Why are Roth IRAs (and 401ks, if your employer offers them) sometimes a smart choice?
They offer a unique benefit – your money is tax-free in retirement. You contribute to your Roth account with funds that you’ve already paid income taxes on, and then you never have to think about taxes again.
In contrast, in traditional IRAs and 401ks, you pay no tax on your contributions (i.e., you take a “deduction” in the year of the contribution) and then you don’t pay tax until you withdraw the funds in retirement. (Want to look at your existing retirement accounts while you read? Link them to your Personal Capital Dashboard
to be able to view them all in one place).
The Main Reason to go Roth: You Expecting a Higher Tax Rate in Retirement
For many investors, the question to go Roth boils down to whether you expect your tax rate to increase in retirement. If you do, you have an arbitrage opportunity – all things equal, you grow more wealth by paying your taxes now instead of later. If you’re very early in your career, it’s likely your taxes will be higher in retirement. If you’re closer to retirement and plan to live off a similar income, your tax rate may still be higher if some of your deductions – like interest payments for your mortgage – disappear.
Another Reason to Go Roth? Flexibility.
You can generally remove money from a Roth without penalty (be careful – there are exceptions to this rule, and you can only remove contributions, not earnings or growth). Roth IRAs are also not subject to the same Required Minimum Distribution (“RMD”) rules. For traditional requirement accounts, once you hit 70 ½, if your account has an RMD, you need to withdraw a specified minimum amount or face paying a 50% penalty. With Roth IRAs, on the other hand, you withdraw funds on your own schedule. It’s only when you pass along your account to your heirs (tax-free!) that RMDs kick in.
So, Why Don’t More People Go Roth?
Only about 17%
of American households have a Roth IRA, compared to the 33% with a traditional IRA. For Roth 401ks, these figures are lower; less than 9% of people who with employer-sponsored Roth 401ks use it, according to a National Bureau of Economic Research (“NBER”) study. But those low figures might be because Roths are relatively new. Roth IRAs first came to be in 1997, and Roth 401ks have only been available since 2006.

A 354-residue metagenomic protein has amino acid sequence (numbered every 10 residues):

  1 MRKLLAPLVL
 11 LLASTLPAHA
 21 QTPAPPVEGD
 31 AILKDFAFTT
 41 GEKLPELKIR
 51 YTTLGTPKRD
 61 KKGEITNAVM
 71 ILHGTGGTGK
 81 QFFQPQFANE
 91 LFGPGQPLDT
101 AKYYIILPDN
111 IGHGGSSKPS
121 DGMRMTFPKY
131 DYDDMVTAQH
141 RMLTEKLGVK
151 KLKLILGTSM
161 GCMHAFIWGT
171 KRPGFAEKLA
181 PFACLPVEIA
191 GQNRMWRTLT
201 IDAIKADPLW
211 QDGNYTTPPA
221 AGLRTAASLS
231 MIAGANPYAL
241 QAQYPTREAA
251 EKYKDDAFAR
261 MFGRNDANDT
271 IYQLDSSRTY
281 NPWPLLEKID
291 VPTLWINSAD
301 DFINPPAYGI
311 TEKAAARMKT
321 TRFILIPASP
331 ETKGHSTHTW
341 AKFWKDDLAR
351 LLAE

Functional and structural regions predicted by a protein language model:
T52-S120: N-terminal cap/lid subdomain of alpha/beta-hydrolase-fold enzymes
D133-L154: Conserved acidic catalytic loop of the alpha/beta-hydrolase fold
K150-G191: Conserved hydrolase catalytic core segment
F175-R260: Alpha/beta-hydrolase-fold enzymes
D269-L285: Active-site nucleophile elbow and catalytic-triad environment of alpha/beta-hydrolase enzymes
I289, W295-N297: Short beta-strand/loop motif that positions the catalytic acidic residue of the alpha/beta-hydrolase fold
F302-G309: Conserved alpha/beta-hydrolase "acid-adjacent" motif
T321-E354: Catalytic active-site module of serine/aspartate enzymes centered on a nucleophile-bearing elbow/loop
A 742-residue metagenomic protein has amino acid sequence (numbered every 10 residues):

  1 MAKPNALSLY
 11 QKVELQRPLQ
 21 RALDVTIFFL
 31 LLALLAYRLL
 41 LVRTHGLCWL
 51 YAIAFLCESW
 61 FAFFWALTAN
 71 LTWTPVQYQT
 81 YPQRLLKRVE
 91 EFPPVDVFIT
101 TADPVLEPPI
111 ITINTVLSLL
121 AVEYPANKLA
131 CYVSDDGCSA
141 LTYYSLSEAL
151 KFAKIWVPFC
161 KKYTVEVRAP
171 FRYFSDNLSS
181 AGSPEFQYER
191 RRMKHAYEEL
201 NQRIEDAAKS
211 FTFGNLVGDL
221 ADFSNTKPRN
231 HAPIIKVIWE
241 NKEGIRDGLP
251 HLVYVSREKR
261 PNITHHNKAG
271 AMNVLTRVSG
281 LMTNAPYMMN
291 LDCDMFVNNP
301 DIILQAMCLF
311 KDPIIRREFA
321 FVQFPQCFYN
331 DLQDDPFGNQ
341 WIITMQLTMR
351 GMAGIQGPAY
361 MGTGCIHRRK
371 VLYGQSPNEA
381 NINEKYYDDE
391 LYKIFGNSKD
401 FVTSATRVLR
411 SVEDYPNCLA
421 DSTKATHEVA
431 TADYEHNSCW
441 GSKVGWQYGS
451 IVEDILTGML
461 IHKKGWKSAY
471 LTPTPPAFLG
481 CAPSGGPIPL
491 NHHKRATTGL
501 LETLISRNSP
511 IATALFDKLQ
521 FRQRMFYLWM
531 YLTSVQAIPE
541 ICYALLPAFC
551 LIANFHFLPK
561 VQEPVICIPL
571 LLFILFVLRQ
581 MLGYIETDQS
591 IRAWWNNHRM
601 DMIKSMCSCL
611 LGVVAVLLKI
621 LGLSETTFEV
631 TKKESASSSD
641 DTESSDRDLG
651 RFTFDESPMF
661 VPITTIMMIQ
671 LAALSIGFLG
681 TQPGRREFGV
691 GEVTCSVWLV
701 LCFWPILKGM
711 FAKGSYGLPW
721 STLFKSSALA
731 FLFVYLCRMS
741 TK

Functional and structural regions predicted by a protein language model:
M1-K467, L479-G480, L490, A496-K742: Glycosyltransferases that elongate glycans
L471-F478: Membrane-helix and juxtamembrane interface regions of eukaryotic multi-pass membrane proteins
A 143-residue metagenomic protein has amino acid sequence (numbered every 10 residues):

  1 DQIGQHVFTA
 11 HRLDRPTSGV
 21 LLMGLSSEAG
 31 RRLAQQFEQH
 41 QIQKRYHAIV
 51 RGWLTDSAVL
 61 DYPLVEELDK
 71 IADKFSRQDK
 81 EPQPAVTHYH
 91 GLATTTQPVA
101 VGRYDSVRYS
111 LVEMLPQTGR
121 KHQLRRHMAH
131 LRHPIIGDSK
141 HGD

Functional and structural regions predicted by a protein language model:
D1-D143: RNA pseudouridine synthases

So What Are Your Next Steps?
If you think a Roth might be right for you, here’s a list of tips and questions to help think about your retirement picture.
For your 401k plan:
What are the investment options in your 401k? And when’s the last time you brushed up on them? Try our Personal Capital ⦁ Investment Checkup
tool to see if those investments are right for you.
⦁ Have you maxed out your 401k? If you’re able to contribute more to your 401k, consider doing so. Because of the employer match, it’s generally the most attractive for your savings. If you haven’t maxed out your contributions this year, you may have until your tax return deadline to set up and make contributions for the previous tax year.
⦁ Is the Roth option available? If so, it’s time to think about whether a Roth makes sense.
For your IRAs:
⦁ Don’t have an IRA yet? Time to consider your current and future tax situation to see whether Roth or IRA is right for you. If you have no idea, it might be worth consulting a tax professional. Or if you expect the brackets to be close, “tax diversifying” is a way to avoid guessing by putting some money in a Roth and some in a traditional.
Are already in a traditional IRA? You might consider ⦁ converting your traditional IRA to a Roth
if you expect your income to rise or are concerned about tax rates increasing. However such conversions warrant some strategic planning since they can incur a hefty, one-time tax bill.
Have further questions or want some professional advice? That’s what your Personal Capital advisor is there for. For Personal Capital users, log into your account
and select the Advisor or Investing tab to schedule an appointment to speak to an expert.
Disclaimer: Personal Capital Advisors is an SEC registered investment advisor. Any reference to the advisory services refers to Personal Capital Advisors. SEC Registration does not imply a certain level of skill or training. This communication and all data are for informational and educational purposes only.. You should not rely on this information as the primary basis of your investment, financial, or tax planning decisions. You should consult your legal or tax professional regarding your specific situation. Third party data is obtained from sources believed to be reliable. However, PCAC cannot guarantee that data's currency, accuracy, timeliness, completeness or fitness for any particular purpose. Past performance is not a guarantee of future return, nor is it necessarily indicative of future performance. Keep in mind investing involves risk. The value of your investment will fluctuate over time and you may gain or lose money.
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